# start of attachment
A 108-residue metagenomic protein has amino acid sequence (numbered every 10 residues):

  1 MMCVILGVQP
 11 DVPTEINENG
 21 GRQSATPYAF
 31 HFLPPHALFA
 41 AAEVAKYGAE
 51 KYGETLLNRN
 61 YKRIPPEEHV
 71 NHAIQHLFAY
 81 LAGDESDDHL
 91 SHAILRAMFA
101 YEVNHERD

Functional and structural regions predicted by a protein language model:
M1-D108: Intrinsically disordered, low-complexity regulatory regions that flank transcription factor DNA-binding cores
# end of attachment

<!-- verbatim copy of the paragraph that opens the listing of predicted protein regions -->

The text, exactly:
A 108-residue metagenomic protein has amino acid sequence (numbered every 10 residues):